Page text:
Story courtesy of Kristi Evans, Campus News
Sue Young’s role as principal secretary in Criminal Justice is the closest she has come to fulfilling her youthful aspiration of becoming a police officer. She will retire in May after serving NMU in various capacities over 41 years. Young chose full-time employment over college upon her graduation from Negaunee High School. She spent seven months working as the secretary for NMU’s credit manager in the basement of Kaye Hall before landing a civil service job with Northern’s ROTC program. She recalls the turbulence on campus during the final years of the Vietnam War.
“The first day I started with ROTC—it was based in the Marquette armory back then—someone had thrown a shot glass at the window and it had smashed all over the floor,” she said. “I thought, ‘What have I gotten myself into?’ Later, after the Kent State shootings and riots, people etched four crosses on the building. It was an interesting time. Emotions were running high across the country and we felt it here as well. But I spent 18 years with ROTC and loved working there. It was like a close-knit family environment. You didn’t have the differentiation of an NCO [non-commissioned officer] versus officers. We held outings with families and hosted a lot of activities for the students.”
After her bosses' multiple requests to the Army’s headquarters that she be promoted were denied, Young regrettably decided to transfer to Housing and Residence Life. A reorganization of that office sent her to Alumni Affairs. She soon realized she missed working directly with students "to help them succeed," so she returned to academics, assuming secretarial duties for both the Political Science and Languages departments in Meyland Hall. Young made her final move 14 years ago when there was a vacancy in Criminal Justice.
“I always wanted to be a cop, but never got there, so I figured this was the next best thing," she said. “It helps that I have a wonderful boss. Dr. Kapla is an NMU grad and a great guy morally and ethically. We’re a small unit, but the third most popular academic program. We offer the university’s first fully online bachelor's program—loss prevention—and all but one of the courses required for the criminal justice major are available online. We also have an online master’s degree.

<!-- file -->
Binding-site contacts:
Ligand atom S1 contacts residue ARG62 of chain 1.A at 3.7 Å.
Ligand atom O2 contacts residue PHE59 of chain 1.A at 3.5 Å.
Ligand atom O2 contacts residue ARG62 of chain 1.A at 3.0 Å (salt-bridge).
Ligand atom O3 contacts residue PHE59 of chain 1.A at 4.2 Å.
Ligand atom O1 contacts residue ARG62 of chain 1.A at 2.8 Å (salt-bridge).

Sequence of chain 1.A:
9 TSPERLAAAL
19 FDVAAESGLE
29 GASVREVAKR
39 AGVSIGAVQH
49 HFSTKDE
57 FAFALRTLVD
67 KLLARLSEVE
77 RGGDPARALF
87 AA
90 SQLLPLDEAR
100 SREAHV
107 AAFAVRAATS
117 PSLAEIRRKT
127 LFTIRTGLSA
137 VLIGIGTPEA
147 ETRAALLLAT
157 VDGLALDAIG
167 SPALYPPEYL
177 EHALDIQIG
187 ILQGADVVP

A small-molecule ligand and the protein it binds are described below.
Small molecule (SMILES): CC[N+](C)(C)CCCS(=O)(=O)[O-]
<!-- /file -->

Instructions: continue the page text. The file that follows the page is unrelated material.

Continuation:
“There are lots of opportunities for non-traditional students. We’ve worked with veterans serving in Iraq and Afghanistan to finish their degrees. I remember one returning vet who stopped by the office to say thank you and that he wouldn’t have been able to finish his degree without my help. That was very rewarding.”
Outside of work, Young completed a two-year business degree and was working toward a bachelor’s when she lost half of her hearing following radiation to shrink a tumor behind her ear. Worried it would be too difficult to audibly absorb lecture material in large classrooms, she decided to stop taking courses.
In her free time, Young enjoys partridge hunting and completing construction projects with her husband, Scott. When the couple built their log cabin north of Champion, she designed the floor plan. Young also enjoys confronting challenges related to time management and re-organization.
“I’m anal-retentive when it comes to organizing, which probably comes from growing up in a family of nine and having to make the most of limited space. My mom was an excellent homemaker and I learned from her. California Closets could have been my idea. If money were no issue, I would have loved to turn organizing into a career.”
After she and her husband retire this year, Young plans to spend more time visiting her daughter Lori and son-in-law Steve in Milwaukee, volunteering for Habitat for Humanity and with seniors teaching them computer skills and perhaps making rustic cedar furniture. She also enjoys gardening/landscaping and doing stained glass and other crafts. Her last day is May 24, but the countdown has already begun.
“That’s only 15 more Mondays. I’m excited!”
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